How can a drive-through town sandwiched among Parsippany Troy-Hills, Morristown and Dover officially put its “Hub of Morris County” title to good use?
By rising from disaster to be one of the only towns for miles with an up-and-running downtown area.
When Hurricane Irene wiped out just about all of Broadway with 4 feet of water, Denville's business district became a major priority.
“People love our downtown,” said Mayor Thomas Andes, who took office in January 2012. “That's where we go, meet, have our parades, block parties, events, and these are the shopkeepers that support all of our organizations in town, like Little League and tricky trays.”
Having been on the township council for 12 years and a resident for 30, Andes credits the 16,000 Denville residents with rallying around the businesses to help them start again.
After raising more than $500,000 in donations via a town committee, businesses were able to open and gross $190,000 during the “Denville Up and Running” 5K and band concert in October 2011.
But that's not all. Not only did Hurricane Irene force businesses to put money into their storefronts, but it also enabled Denville to build a plethora of parking lots.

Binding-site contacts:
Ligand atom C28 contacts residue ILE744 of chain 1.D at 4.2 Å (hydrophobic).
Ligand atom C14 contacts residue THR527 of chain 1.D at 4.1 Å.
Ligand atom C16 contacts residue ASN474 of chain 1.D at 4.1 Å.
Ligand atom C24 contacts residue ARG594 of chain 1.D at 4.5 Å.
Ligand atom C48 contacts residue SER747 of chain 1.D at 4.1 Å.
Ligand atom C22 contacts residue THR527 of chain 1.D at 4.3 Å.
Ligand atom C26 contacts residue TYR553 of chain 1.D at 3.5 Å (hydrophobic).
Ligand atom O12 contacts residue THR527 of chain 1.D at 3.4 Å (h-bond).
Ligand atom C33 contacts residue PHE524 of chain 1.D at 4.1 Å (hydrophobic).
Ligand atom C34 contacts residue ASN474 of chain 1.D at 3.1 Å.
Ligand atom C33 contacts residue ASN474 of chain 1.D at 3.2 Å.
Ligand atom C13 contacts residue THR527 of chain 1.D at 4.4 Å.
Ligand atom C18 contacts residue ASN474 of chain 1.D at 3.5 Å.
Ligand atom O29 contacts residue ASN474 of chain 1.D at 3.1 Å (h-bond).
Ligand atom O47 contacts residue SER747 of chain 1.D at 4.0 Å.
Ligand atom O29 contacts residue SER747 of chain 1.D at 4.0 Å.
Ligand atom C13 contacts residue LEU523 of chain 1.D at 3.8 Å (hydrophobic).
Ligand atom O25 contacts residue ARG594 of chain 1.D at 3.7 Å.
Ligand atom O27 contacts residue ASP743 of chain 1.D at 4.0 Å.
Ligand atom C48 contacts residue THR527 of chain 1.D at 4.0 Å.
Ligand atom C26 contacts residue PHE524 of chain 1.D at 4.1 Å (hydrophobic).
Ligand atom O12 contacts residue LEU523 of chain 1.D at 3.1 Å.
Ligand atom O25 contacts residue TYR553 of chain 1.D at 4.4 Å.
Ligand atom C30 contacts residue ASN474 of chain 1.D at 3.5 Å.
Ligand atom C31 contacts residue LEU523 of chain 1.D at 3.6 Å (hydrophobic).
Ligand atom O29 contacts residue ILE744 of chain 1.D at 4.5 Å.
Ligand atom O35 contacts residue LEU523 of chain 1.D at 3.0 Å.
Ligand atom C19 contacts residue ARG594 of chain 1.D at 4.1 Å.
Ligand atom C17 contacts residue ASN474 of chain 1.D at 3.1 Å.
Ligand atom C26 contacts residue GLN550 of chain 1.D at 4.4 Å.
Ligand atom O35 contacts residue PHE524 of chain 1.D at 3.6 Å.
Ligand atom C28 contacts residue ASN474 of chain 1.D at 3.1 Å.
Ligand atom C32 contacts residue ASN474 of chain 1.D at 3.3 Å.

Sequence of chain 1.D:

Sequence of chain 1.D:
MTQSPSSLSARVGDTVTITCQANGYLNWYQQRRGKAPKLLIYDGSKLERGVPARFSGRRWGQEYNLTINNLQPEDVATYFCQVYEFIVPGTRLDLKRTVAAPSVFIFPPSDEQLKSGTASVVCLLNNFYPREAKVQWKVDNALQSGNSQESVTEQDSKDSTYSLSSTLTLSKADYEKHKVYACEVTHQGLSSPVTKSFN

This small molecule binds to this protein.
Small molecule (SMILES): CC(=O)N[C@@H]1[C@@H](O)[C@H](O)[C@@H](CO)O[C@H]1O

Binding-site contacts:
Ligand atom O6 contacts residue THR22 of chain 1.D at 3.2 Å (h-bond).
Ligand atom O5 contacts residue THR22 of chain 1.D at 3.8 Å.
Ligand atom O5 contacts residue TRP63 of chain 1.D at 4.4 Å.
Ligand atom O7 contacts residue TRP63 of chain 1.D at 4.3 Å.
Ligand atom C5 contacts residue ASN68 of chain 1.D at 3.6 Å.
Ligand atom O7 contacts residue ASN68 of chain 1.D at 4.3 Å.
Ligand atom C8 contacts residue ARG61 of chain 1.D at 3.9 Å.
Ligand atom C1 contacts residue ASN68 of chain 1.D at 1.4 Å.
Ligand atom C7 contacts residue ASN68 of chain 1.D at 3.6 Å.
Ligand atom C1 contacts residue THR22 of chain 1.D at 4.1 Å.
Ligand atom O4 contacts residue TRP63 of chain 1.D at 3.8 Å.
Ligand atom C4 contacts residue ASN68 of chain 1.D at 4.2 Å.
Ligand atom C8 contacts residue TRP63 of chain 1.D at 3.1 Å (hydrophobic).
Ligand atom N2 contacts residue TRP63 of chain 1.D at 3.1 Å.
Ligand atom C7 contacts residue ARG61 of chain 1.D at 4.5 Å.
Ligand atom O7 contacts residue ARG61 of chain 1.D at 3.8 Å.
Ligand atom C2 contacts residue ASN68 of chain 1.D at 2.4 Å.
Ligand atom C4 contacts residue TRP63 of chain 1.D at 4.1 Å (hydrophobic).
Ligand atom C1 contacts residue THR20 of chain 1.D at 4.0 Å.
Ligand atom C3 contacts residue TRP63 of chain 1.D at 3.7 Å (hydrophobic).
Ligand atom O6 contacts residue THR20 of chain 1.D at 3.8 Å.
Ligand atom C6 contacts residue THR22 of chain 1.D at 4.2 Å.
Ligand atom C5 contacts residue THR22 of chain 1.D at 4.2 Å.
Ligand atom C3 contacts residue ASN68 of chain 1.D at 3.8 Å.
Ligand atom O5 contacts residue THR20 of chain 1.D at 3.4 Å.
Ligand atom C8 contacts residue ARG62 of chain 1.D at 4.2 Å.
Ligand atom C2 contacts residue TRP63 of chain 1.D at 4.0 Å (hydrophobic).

“We lost two out of three parking meters and don't intend to replace them,” Andes said.
Though Denville is a New Jersey Transit stop with service to Hoboken and New York Penn Station, the downtown is still about a mile away from the station — and therefore still mostly patronized by drive-through visitors.
Melissa Cooke, president of the Denville Chamber of Commerce, believes the additional free parking now makes Denville that much more attractive to surrounding towns.
“We're a 'park once and play' kind of town, with everything contained in just a few blocks,” Cooke said.
“Denville is easily the 'downtown' for other towns in the area that do not have distinct walkable downtown business areas, such as Mountain Lakes, Randolph and Parsippany.”
With about 350 retail and service-related businesses, visitors can enjoy everything from award-winning vegetarian fare at Veggie Heaven to traditional ice cream at Denville Dairy.
“About 10 years ago, we also passed the sidewalk café ordinance, which was a significant change in allowing more outdoor dining,” Andes said.
“People really enjoy that and it attracts people to our community.”
Denville — which is in the process of applying for Main Street New Jersey status — is also in Phase 1 of a new downtown improvement initiative made possible by a $280,000 federal grant.
So far, the town has replaced trees along the storefronts with plum and cherry trees for more color and better visibility. It's also awaiting approval to install a new clock tower, curbs, lighting, garbage cans, planters, park benches and a new sound system to play music from every light pole.
Andes isn't wasting any more time.
“I saw all of these other towns that had these amenities and I said, 'Why doesn't Denville?'”
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